The Holocaust as Active Memory: The Past in the Present. Edited by Marie Louise Seeberg, Irene Levin, and Claudia Lenz. Farnham, Surrey: Ashgate, 2013. Pp. 207. £55.
Review by Rebecca Clifford, Swansea University, UK
The scholarly field of Holocaust memory has grown enormously over the past twenty years, and recent studies in this area suggest an important shift in focus: scholars are now beginning to turn their attention away from large-scale public memory projects and cultural productions, exploring instead the more intimate realm of family memories, personal engagement, and cultures of silence that bridge the space between private and public. The Holocaust as Active Memory is a welcome contribution to this emerging perspective. The editors have focused on what they call ‘active memory’, a phenomenon marked by ‘the social role of memory itself as an active element in the shaping of events, lives, and larger structures’; they define memory ‘not only as a conscious or subconscious element in the minds of people as they go about their lives, but as intrinsic to dynamic processes that make a difference to the social contexts in which people take part: as continuously relevant information.’ [p. 4] Their goal thus is to demonstrate, through a geographically diverse range of case studies, the ways in which memories of the Holocaust continue to matter, and to matter deeply, to individuals, families, and organizations in the present.
The volume is a collection of articles selected and revised from conference papers presented at the 2009 Families and Memories and Towards an Integrated Perspective on Nazi Policies of Mass Murder conferences, both hosted by the Center for Studies of Holocaust and Religious Minorities in Oslo, Norway. As such, the volume is methodologically and conceptually varied, and somewhat varied in quality as well. Chapters cover the following topics: memories of children hidden in Belgian convents (Suzanne Vromen); memory in DP families (Lena Inowlocki); representations of the Holocaust in recent Polish literature (Dorota Glowacka); narratives of Soviet victory among Russian-speaking Jews living in Germany (Julia Bernstein); women peace activists and Holocaust discourse in Israel (Tova Benski and Ruth Katz); second-generation reactions to compensation processes (Nicole L. Immler); the rescue of Jews in Denmark (Sofie Lene Bak); official memories of the war and the Holocaust in Finland (Oula Silvennoinen); and Swedish rescue operations (Ulf Zander). The volume is book-ended by an introduction, co-written by the editors, that sets out the conceptual framework for the collection, and Irene Levin’s fine concluding essay on ‘The Social Phenomenon of Silence’.
A key strength of the volume is the wide geographical range of the contributions; the editors clearly made a great effort on this part, and the result is a rich overview of current research that spans much of Europe (and Israel), although the focus lies on northern Europe. Many of the papers in the volume represent novel and creative topics; in this regard, I was particularly impressed by Nicole Immler’s use of compensation processes as a frame through which to explore contemporary second-generation memories. However, the collection also has the drawbacks typical of published conference proceedings. The editors’ concept of ‘active memory’ is a useful and thought-provoking one, but not all the papers engage with it deeply; indeed, some do not appear to engage with it at all. There is thus a lack of conceptual glue holding the project together. Where the different authors do address ‘active memory’, they do so to discuss quite different types of memory; this is fine in theory, but one feels that the authors are not working with a shared definition of the concept. Having each author address the concept directly would have strengthened the volume.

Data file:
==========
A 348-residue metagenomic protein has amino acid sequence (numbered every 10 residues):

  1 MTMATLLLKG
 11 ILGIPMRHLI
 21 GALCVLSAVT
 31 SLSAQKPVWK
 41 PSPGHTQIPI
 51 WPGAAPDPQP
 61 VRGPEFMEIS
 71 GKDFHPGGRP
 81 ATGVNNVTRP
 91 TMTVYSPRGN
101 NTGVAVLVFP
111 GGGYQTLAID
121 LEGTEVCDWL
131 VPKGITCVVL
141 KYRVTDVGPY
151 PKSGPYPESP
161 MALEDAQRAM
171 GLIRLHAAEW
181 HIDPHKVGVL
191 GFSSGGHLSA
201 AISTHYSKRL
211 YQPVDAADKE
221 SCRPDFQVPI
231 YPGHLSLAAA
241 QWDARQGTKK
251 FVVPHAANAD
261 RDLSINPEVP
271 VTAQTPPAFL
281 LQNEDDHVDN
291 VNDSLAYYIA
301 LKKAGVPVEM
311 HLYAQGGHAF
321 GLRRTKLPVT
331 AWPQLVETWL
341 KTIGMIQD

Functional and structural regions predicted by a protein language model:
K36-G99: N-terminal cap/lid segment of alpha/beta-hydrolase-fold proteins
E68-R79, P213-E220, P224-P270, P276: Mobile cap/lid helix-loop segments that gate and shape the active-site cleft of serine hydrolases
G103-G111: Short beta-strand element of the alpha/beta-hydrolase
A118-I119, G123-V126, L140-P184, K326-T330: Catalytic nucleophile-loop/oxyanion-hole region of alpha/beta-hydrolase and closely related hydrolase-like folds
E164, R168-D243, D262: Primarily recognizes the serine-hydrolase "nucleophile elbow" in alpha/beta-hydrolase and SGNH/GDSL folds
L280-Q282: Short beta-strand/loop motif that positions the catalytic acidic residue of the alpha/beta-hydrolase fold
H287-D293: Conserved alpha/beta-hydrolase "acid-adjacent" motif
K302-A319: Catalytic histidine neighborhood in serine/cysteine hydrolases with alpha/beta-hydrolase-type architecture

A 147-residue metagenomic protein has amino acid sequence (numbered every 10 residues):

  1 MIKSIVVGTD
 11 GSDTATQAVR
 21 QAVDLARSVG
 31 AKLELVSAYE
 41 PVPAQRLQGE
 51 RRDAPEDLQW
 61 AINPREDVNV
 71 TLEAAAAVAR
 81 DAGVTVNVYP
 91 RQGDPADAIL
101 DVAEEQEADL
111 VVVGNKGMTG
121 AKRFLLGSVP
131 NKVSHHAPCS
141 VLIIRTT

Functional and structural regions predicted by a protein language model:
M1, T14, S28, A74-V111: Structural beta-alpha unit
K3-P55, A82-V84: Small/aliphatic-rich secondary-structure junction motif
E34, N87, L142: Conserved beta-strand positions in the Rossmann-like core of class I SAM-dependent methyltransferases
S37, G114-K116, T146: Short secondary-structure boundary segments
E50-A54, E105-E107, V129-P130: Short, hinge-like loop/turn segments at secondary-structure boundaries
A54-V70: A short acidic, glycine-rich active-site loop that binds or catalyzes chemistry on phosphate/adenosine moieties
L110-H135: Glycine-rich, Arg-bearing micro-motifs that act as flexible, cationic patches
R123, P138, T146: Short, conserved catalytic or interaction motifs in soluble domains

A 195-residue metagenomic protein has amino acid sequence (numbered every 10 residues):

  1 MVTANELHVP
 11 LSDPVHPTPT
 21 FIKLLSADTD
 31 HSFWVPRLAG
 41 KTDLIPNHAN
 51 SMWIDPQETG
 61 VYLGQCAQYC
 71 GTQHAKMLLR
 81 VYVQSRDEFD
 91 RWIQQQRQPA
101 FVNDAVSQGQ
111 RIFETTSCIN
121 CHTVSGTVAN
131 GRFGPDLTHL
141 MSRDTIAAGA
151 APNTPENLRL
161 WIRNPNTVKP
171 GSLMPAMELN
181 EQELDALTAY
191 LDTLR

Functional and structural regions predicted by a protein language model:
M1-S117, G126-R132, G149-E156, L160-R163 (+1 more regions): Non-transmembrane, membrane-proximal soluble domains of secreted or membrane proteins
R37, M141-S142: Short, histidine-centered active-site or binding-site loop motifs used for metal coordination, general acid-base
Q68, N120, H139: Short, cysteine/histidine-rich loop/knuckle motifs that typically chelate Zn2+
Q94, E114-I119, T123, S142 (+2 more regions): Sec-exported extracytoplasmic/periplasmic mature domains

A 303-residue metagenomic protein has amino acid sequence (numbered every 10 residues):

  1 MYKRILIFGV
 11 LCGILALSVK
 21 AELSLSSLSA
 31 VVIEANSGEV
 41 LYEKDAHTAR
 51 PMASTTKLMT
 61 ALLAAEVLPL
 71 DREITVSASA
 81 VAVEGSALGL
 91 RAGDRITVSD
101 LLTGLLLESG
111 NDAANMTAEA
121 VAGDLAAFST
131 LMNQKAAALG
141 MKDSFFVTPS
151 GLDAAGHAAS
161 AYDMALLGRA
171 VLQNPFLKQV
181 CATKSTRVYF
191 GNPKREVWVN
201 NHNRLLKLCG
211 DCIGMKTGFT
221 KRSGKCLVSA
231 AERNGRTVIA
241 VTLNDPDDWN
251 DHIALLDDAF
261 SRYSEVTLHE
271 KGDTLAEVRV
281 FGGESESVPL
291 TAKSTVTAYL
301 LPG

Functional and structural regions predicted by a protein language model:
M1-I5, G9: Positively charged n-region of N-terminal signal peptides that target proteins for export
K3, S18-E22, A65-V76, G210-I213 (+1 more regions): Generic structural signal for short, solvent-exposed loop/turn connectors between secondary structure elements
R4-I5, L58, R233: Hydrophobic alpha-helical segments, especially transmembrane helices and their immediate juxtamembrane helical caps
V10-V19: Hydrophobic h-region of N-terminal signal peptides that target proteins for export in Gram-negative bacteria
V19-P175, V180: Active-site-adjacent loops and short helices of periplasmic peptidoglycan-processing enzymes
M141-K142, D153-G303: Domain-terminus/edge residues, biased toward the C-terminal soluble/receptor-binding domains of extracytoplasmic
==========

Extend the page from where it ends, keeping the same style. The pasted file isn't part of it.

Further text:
The volume also aims to be methodologically diverse, and to represent a wide variety of scholarly fields. Contributors are historians, anthropologists, sociologists, political scientists, and literary experts. This multi-disciplinarity is one of the volume’s strengths, but also one of its weaknesses. It is refreshing to see work in these varied fields side-by-side, but at the same time, there is sometimes a lack of a common language. Scholars in these different fields use the same terms in different ways, and thus the volume would have benefitted from a greater effort to work towards a shared language, or at least to define terms more systematically. However, despite these issues – which are, in any case, frequently found in edited volumes emerging from conferences – there is much to laud in this work, not least the timely reminder that ‘memory’ in the public sphere and memories within families may feed each other in complex and subtle ways.